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Gazans remember Rachel Corrie on the 13th anniversary of her death

Israel/Palestine
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On March 16, 2016, Ashley Malloy spoke via Skype to writers from We Are Not Numbers about drama, passion and how they have come together in the one-woman play, “My Name is Rachel Corrie.”

Ashley, who now is 23—the same age as Rachel when she was run over by an Israeli bulldozer while trying to prevent the demolition of a home in Rafah, Gaza—is currently touring the United States in the play, and I caught up with her just before her performance in Mt. Ranier, MD. This interview was shot by Maurice Jacobson, a mentor for We Are Not Numbers from Inshallah Media Productions, who currently is working to organize a multi-media exposition called “We All Live in Gaza,” planned for Washington, DC, on the second anniversary of the 2014 Israeli war on Gaza.

The writers in We Are Not Numbers range from 16 to 29 years old—all were very young at the time of Rachel’s murder, say this about how they came to know of her death, and their reaction to Ashley’s efforts to keep her memory alive:

Aya Nashwan, 19

Aya Nashwan

Aya Nashwan

“Actually, I only learned about Rachel through your post (my announcement about Ashley Malloy’s talk). It attracted me! I went directly to Google to search for more details about her and watched a video. Then I read her emails to her family while she was in Gaza, which were online.

“Hearing Ashley speak was a great chance to know more about Americans and how some really sympathize with our cause. Knowing that supports my dream to continue on my way, to convey more true facts about Palestinians. She motivates me and gives me hope that Americans can be with us, not always against us.”

Israa Suliman, 20

“I heard about Rachel just a few months ago, maybe five months, while studying Caryl Churchill’s play ‘Seven Jewish Children’ in university. There was a scene in the play talking about bulldozers and demolishing houses in Gaza. So we related this to Rachel and what happened to her.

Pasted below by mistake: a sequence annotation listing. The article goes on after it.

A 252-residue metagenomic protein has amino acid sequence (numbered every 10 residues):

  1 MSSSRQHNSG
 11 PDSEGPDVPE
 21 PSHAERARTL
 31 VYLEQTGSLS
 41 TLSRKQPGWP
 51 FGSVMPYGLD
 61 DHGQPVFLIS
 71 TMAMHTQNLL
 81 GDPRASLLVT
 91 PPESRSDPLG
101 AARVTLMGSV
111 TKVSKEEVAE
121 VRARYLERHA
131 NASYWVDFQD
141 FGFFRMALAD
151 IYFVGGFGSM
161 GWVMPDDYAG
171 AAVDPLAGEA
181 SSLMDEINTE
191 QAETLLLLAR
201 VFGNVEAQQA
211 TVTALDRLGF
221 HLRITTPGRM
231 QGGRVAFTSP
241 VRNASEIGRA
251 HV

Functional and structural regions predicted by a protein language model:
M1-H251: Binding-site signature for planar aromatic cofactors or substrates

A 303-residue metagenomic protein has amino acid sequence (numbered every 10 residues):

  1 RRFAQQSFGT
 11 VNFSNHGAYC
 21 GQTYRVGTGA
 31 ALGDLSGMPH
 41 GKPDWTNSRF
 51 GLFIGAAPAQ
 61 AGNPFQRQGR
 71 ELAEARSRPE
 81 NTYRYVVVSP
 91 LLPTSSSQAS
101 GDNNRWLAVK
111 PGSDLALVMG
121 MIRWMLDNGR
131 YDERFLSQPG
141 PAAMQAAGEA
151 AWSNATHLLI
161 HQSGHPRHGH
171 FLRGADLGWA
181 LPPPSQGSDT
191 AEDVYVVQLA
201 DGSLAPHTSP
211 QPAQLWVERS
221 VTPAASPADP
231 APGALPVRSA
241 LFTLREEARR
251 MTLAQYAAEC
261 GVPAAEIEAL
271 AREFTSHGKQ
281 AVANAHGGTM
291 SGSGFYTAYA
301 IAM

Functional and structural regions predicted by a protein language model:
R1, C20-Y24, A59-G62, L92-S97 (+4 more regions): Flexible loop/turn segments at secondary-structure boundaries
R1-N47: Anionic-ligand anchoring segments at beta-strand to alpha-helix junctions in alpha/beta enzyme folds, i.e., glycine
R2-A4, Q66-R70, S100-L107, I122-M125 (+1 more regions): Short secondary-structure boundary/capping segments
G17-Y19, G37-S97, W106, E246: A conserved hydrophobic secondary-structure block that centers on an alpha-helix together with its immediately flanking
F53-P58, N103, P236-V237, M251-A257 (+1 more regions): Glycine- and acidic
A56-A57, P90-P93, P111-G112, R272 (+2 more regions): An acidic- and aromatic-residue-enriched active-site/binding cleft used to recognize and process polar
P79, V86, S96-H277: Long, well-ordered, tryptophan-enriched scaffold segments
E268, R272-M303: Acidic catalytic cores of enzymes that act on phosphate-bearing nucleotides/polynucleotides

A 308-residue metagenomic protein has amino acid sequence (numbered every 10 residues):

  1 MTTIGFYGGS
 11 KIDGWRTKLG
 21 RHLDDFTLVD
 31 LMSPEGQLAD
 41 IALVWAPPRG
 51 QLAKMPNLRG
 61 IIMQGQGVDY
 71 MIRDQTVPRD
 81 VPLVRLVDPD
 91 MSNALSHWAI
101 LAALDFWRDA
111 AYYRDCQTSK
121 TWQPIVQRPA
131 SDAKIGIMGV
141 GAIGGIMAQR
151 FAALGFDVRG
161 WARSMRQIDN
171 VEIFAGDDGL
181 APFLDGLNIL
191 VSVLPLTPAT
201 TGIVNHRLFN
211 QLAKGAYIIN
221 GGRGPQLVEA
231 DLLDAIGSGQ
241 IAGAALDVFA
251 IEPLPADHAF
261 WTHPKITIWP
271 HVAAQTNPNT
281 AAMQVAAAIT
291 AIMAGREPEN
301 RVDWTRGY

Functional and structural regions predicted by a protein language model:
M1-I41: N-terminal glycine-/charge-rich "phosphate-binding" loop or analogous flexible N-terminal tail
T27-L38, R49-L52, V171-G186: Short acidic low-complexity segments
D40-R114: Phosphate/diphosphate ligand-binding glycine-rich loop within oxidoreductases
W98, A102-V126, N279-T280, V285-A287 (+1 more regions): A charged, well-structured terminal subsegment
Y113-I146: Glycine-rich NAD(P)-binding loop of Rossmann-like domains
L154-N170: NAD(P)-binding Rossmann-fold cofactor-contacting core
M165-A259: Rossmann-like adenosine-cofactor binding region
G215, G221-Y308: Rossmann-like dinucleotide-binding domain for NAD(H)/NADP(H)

“Hearing Ashley speak motivated me to proceed on my path of writing, since she reinforced that it is an effective way for our voices to reach the outside world, to let people know the hidden truth about the horrible Israeli crimes against the Palestinian people. Words and stories are the most moving way to express ourselves and to make change. So we are on the right path. I’m so excited!”

Besan Aljadili, 21

Besan Aljadil

Besan Aljadil

“I also knew about her from ‘Seven Jewish Children.’ We studied it at the university and we related what was written in the play to Rachel’s death.

“I had never thought there is an American who has such passion for defending the Palestinian cause. She is a source of inspiration who gives us hope that there are people thinking about us and feeling our pain. Drama is a brilliant way to open people’s eyes?”

Karama Fadel, 26

“I didn’t learn about Rachel until three years ago, when I heard about her from a few volunteers with the ISM (International Solidarity Movement, the same group to which Rachel belonged) in Gaza. I taught some of them Arabic.”